UBC Theses and Dissertations
Kwakwa̱ka̱’wakw–forests relationships : the forests are our cupboards; the ocean is our refrigerator Lyall, Andrea Joan
This research is centred on people-forest relationships that describe social aspects of forests’ significance to communities within the Kwakwa̱ka̱’wakw (the Kwak̓wala-speaking peoples) on the mid-coast of present-day British Columbia, Canada. Forests have always surrounded the Ḵwiḵwa̱sut’inux̱w Ha̱xwa’mis. As a result, forests are integral to peoplehood through oral histories, Indigenous stories, Indigenous language, forest practices, life cycles, and place-based Indigenous knowledge. The peoplehood model was considered compatible with the relationality found in the people-forest relationships that tie individual people to their respective communities and to wildlife, fish, plants, forests, and oceans. This research was developed using Indigenous methodologies and participatory action research. Consequently, the research questions, topics, and analysis methods were adjusted following group evaluation with community sessions led by myself. Four stand-alone empirical chapters were chosen to complement each other about people-forest relationships and Indigenous stories, Indigenous women’s identities, and forest resources the Ḵwiḵwa̱sut’inux̱w Ha̱xwa’mis depend on, including traditional foods and western red cedar. Even though the Ḵwiḵwa̱sut’inux̱w Ha̱xwa’mis are forced to deal with modern-day issues, we wish to maintain and reassert our identities based on an ancient culture. The findings were, most of all, that the forest-people relationships are about being and remaining in place, by a continuous occupation of the area, with no intention of leaving. The Ḵwiḵwa̱sut’inux̱w Ha̱xwa’mis origin story highlights a living history and the significance of western red cedar to T̓seḵa̱me’, a founding ancestor of the Kwiḵwa̱sut’inux̱w. Importantly, traditional foods were identified as an essential part of the culture that transcends nutritional values; these foods are expected to continue being served at ceremonies despite cumulative barriers to access. There are concerns from the community that our identities have been obscured, our forest practices have been limited, and current policies do not safeguard essential forest resources, including traditional foods and western red cedar. Regardless, families want children to know our cultural heritage (including Indigenous stories, dances, songs, and place names), travel the territories, and learn the Indigenous language, Kwak̓wala. Community-led resurgence projects are underway.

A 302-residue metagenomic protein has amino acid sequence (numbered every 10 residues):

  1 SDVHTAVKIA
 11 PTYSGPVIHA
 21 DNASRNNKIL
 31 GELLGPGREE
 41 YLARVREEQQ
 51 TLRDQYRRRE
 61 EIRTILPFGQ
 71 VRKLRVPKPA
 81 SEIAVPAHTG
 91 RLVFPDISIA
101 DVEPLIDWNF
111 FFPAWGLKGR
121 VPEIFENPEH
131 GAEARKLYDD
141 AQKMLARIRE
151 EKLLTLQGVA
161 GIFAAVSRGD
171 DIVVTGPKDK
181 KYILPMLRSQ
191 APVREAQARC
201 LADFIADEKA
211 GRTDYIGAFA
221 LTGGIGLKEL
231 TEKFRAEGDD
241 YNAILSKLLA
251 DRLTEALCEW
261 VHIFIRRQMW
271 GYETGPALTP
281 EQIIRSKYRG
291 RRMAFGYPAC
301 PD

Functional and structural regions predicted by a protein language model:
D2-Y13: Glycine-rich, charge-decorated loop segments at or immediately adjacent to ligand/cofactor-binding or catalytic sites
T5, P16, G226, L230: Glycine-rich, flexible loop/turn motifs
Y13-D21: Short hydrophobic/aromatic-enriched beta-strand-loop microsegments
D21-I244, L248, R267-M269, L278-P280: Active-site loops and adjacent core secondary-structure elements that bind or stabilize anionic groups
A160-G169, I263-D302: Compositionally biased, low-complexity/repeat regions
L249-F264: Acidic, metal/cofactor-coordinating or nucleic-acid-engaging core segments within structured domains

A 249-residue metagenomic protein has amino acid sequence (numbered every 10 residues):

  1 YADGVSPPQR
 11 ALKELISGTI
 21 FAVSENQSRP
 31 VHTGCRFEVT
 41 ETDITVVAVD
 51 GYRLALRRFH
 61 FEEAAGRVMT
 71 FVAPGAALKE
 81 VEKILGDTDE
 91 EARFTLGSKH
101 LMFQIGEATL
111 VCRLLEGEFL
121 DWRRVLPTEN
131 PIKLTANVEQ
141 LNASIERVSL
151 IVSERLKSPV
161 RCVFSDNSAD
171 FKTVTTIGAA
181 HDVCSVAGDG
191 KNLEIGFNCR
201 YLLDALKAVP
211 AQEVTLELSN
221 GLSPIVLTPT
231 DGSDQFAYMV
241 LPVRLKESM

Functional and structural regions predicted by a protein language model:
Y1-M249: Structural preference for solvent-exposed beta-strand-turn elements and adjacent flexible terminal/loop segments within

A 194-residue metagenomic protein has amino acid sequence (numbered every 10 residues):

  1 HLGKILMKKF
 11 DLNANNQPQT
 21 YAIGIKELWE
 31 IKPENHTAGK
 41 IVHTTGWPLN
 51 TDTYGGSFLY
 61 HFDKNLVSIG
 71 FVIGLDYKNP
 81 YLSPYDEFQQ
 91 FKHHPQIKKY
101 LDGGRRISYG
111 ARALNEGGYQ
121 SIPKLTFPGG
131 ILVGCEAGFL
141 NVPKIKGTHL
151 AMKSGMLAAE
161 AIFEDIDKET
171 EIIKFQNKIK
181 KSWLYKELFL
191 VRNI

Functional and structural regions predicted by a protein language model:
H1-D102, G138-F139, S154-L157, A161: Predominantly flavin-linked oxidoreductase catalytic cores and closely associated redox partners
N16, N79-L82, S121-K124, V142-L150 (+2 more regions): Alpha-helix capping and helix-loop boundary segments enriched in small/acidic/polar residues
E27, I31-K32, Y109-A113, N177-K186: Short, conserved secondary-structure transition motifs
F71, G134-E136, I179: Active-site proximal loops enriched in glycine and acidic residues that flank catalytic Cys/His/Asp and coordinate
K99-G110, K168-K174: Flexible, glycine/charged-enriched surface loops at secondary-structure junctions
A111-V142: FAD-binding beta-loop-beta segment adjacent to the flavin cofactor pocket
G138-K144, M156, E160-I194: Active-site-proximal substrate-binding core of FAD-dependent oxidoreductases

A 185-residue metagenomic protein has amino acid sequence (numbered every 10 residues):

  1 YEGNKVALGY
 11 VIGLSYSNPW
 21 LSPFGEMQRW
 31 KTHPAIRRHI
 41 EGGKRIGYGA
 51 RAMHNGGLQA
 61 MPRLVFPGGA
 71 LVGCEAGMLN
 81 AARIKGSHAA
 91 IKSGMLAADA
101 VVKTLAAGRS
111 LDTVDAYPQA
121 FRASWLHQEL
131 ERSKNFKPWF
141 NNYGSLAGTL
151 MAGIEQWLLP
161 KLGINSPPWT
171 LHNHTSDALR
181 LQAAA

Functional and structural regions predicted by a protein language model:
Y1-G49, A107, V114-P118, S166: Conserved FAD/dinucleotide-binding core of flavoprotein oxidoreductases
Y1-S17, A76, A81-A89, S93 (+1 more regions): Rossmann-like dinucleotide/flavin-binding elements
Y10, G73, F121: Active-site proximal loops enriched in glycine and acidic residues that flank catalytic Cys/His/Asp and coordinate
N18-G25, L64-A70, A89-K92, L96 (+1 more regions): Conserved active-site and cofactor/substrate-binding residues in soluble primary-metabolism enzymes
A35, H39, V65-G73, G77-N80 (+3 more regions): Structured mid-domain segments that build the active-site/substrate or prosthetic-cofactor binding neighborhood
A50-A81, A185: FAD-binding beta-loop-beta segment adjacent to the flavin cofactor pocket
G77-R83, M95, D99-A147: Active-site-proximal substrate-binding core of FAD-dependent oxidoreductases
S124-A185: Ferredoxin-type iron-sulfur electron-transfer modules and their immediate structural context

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Attribution-NonCommercial-NoDerivatives 4.0 International